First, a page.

Today marks 600 days since the signing of an agreement between the Commonwealth and Murray Darling Basin states that committed $3.7 billion to irrigation infrastructure – and there’s barely any thing to show for it.

The National Irrigators’ Council said irrigators had just about run out of patience with both the Commonwealth and state governments over the interminable delays.

NIC CEO Danny O’Brien said the 600 day wait was an indictment on governments given the Commonwealth had spent more than $1.2 billion on buying water from irrigators in the same time.”

Irrigators have generally been supportive of reform on the understanding there would be investment in irrigation infrastructure that would help them maintain productivity in a future with less water. Doing more with less has been the government’s mantra.

“The fact it is taking so long to get works happening on the ground is very frustrating and is leading many irrigators to question government commitments to infrastructure projects.”

Mr O’Brien said the NIC understood the only projects that had been completed were various pipelines around the Lower Lakes in SA – mostly involving no efficiency savings – and some pilot projects in NSW.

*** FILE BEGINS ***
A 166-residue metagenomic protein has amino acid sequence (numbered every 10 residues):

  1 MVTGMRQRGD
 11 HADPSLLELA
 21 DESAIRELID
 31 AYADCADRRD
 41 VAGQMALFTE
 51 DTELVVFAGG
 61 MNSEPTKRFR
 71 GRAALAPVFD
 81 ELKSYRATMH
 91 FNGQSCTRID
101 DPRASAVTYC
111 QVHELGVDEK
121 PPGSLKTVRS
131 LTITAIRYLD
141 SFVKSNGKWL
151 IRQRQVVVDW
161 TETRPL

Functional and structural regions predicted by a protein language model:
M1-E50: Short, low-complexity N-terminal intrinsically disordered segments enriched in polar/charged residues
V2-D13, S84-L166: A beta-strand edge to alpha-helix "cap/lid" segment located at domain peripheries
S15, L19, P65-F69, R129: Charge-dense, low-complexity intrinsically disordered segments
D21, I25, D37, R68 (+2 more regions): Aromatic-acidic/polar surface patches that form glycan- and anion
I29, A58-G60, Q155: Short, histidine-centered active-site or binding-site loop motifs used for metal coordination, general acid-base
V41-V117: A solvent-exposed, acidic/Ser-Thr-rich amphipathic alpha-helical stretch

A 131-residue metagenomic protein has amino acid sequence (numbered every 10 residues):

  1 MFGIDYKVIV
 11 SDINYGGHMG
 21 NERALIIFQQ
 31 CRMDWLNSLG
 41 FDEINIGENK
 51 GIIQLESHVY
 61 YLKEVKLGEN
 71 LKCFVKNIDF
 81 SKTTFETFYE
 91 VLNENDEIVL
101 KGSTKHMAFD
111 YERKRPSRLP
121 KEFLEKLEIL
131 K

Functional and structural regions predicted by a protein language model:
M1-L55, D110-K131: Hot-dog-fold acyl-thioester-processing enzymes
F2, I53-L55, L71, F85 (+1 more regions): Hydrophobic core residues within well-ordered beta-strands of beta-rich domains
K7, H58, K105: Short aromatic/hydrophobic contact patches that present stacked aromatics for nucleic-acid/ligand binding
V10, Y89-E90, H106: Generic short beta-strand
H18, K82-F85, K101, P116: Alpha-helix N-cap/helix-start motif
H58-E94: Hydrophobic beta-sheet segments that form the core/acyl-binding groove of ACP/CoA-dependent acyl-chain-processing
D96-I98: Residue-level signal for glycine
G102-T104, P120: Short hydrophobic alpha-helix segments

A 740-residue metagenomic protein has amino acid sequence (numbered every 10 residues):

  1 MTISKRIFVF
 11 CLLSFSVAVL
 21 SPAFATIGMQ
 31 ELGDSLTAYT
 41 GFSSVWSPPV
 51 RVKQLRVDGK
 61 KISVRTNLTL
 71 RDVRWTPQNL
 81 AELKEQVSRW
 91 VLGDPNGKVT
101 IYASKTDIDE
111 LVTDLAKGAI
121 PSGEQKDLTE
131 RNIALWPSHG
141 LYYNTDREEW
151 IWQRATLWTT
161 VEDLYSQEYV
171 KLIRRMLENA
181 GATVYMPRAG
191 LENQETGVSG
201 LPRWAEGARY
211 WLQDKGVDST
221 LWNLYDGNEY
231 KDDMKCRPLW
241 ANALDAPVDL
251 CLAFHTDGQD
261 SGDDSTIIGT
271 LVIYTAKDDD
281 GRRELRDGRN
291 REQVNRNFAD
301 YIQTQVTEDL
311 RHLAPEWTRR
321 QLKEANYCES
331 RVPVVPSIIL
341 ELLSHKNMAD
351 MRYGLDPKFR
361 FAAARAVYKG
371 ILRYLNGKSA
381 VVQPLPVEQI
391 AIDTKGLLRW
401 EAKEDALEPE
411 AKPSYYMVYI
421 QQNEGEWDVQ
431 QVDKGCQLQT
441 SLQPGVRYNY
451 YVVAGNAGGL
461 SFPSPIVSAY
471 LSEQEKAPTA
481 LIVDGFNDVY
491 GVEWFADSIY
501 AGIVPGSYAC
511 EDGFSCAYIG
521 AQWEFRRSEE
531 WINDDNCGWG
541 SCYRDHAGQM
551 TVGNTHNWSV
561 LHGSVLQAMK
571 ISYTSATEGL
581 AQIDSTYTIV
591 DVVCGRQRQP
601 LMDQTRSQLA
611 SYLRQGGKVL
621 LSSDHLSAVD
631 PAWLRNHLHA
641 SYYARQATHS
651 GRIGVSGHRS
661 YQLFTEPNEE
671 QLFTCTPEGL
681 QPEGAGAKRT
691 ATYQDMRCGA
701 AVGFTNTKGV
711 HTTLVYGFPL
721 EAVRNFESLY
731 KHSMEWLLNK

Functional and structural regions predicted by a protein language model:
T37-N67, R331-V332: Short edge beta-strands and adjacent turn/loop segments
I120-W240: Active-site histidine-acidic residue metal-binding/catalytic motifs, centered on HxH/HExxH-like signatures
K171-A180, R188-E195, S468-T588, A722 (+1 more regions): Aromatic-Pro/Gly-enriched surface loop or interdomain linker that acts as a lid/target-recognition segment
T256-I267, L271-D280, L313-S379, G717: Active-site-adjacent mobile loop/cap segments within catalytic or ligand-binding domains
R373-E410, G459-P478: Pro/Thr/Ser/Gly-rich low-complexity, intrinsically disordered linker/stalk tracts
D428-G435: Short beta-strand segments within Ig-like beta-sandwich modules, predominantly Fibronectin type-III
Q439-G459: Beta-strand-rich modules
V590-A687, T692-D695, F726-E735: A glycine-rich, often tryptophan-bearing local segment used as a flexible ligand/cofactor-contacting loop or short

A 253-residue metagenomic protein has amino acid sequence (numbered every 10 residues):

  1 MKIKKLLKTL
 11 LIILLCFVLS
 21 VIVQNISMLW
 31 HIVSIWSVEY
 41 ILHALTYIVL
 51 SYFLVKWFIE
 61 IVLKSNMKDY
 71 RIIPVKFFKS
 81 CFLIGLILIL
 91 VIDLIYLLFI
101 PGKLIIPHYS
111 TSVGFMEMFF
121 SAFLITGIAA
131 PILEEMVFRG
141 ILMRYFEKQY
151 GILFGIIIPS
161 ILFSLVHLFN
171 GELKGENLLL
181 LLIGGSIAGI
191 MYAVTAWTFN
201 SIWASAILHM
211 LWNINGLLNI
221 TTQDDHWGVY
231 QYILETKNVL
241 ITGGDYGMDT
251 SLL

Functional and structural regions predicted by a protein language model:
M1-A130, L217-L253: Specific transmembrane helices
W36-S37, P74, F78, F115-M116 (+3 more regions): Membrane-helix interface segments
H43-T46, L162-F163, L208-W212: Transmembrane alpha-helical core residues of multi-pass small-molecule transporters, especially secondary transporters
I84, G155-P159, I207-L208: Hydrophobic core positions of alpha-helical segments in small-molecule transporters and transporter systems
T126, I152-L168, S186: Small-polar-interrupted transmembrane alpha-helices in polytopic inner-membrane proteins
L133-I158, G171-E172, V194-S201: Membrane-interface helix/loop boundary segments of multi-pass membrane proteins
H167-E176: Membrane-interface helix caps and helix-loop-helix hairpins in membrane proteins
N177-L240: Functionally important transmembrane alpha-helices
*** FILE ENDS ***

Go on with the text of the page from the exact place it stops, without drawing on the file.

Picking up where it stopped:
“We’ve been patiently waiting, negotiating with governments on guidelines and preparing applications, but our patience is wearing thin. If reforms in the Murray Darling Basin are to be successful then investment in irrigation efficiency must be a key part of them.

“While the states have been tardy in providing business cases to the Commonwealth for their state priority projects, the Commonwealth is hardly doing any better with the programs it is running.

“The $300 million southern basin on – farm project was announced in last year’s Budget, but delivery partners have not yet even been announced, while funding for private infrastructure operators in NSW is progressing at a similar snail’s pace.

“Irrigators understand that these detailed proposals take some time to plan and consider, but 600 days is getting ridiculous, particularly if you compare it to how quickly the government was able to roll out stimulus spending on infrastructure as part of its response to the global financial crisis.

“Irrigation communities have been suffering through a drought crisis for over 10 years and these infrastructure works will stimulate their economies through investment now, and continuing productivity gains into the future.

“It’s time to get the ball rolling on infrastructure efficiencies that will deliver water to the environment and leave a legacy of improved efficiency for irrigators and their communities.”

Media contact: Danny O’Brien (02) 6273 3637 or 0438 130 445